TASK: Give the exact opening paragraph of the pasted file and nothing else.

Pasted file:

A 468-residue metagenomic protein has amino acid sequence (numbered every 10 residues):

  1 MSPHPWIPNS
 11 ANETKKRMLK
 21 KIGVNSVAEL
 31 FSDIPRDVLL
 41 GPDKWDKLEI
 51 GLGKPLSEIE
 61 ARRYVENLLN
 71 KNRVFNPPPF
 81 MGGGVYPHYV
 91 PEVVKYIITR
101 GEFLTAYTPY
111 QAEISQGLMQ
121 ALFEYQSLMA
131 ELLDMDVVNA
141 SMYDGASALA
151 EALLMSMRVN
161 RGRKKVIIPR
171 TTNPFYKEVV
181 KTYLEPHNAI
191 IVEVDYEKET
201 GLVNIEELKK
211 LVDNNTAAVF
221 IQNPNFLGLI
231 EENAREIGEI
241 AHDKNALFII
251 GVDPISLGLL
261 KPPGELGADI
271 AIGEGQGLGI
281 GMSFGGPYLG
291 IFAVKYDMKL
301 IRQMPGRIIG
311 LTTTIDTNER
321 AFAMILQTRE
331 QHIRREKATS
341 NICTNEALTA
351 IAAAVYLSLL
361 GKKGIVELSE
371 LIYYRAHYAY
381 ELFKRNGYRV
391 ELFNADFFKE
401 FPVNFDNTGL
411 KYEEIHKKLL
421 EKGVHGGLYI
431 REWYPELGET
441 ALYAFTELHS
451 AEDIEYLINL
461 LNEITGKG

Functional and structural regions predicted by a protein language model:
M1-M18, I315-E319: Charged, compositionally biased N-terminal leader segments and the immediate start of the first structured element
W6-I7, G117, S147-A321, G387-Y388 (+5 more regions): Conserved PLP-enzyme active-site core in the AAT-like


A 468-residue metagenomic protein has amino acid sequence (numbered every 10 residues):